In 75 A.D., the Temple of Peace was built in to celebrate the conquest of Jerusalem in 70 and house the Menorah and other sacred objects from Herod's Temple. A representation of the menorah is depicted in a on the Arch of . According to the Torah, the menorah was hammered from pure gold following the design God revealed to Moses. The menorah was looted by the in the sacking of in 455, and taken to their capital, . According to , the General Belisarius recovered it when he defeated the in 533 and it was carried through the streets of Constantinople during his triumph. adds that it was later sent back to Jerusalem, after which there is no further record of it. The menorah might have been destroyed when the Persians pillaged Jerusalem in 614.RS70278. Silver , , 1, 772; 366; 161; 139; 51; 2301, aVF, nice portrait, centered, , 3.347 g, maximum 19.4 mm, 180o, mint, 75 A.D.; IMP AVG (counterclockwise), laureate right; (high priest, tribune of the people, consul for the 6th time), Pax seated left, extending olive branch in right hand, left hand at side; $110.00 (€97.90)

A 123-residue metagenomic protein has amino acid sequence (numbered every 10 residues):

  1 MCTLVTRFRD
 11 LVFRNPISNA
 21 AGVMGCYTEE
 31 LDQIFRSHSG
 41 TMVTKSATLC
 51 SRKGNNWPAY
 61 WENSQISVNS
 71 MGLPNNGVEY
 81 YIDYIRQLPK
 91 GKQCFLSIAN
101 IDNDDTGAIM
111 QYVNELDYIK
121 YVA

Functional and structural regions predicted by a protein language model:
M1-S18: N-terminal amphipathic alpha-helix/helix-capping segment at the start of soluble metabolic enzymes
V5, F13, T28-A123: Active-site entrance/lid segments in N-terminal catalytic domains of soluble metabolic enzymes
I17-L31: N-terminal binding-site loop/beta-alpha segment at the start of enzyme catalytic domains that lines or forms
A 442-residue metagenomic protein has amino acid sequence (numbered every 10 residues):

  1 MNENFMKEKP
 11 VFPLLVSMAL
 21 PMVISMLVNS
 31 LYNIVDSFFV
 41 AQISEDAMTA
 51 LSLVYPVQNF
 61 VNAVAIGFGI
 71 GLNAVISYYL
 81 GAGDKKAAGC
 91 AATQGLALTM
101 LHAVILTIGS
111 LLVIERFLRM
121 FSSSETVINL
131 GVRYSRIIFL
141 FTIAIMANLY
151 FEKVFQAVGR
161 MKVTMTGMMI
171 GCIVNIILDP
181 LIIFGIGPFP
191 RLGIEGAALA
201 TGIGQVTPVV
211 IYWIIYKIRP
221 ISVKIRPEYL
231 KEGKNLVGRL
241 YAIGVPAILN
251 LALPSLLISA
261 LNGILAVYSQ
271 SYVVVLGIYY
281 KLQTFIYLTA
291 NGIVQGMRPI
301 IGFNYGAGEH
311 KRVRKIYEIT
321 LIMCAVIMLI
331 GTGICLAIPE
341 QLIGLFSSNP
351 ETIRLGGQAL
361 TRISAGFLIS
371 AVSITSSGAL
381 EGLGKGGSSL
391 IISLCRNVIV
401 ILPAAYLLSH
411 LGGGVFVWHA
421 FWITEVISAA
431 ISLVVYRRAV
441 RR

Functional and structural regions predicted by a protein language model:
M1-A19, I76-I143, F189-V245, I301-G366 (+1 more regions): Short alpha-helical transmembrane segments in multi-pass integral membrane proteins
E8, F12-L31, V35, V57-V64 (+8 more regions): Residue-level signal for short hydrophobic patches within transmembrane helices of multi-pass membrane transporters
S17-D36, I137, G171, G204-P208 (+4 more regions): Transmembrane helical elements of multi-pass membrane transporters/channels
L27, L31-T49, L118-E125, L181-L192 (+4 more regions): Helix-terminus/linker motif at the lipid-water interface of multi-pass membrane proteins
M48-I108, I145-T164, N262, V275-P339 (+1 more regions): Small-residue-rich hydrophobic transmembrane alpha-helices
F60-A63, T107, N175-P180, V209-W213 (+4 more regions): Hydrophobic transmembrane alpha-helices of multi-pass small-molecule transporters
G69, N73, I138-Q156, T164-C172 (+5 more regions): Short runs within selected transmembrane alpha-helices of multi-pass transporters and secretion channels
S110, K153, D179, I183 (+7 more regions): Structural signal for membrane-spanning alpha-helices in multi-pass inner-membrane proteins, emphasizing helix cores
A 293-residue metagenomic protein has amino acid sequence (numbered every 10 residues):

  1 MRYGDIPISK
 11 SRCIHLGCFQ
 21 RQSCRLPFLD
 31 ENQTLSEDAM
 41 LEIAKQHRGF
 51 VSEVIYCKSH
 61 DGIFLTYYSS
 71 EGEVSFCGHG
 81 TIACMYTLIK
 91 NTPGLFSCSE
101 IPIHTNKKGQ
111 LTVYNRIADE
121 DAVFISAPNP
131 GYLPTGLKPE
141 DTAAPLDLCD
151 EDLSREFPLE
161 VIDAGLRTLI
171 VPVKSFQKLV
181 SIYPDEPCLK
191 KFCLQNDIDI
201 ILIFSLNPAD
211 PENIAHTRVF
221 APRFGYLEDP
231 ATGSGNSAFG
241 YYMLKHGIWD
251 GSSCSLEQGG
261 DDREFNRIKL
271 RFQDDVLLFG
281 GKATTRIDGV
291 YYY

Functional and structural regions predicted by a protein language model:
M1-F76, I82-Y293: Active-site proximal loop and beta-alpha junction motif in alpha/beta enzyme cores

This coin may have been struck to appeal to Pax to deliver peace at the time the First Jewish Revolt was coming to its end. On 14 April 70 A.D. surrounded Jerusalem. He allowed pilgrims to enter to celebrate Passover but this was a trap to put pressure on supplies of food and water; he refused to allow them to leave. On 10 May he began his assault on the walls. The third wall fell on 25 May. The second wall fell on 30 May. On 20 July stormed the Temple Mount. On 4 August 70 A.D. destroyed the Temple. The Jewish fast of Tisha B'Av mourns the Fall of Jerusalem annually on this date.RS70296. Silver , , 1, 29; 94h; 26; 17; 14; 2285, F, on a , uneven , 3.220 g, maximum 18.9 mm, 180o, mint, 70 A.D.; IMP AVG, laureate right; , Pax seated left on chair without back, olive branch in right hand, in left; $104.00 (€92.56)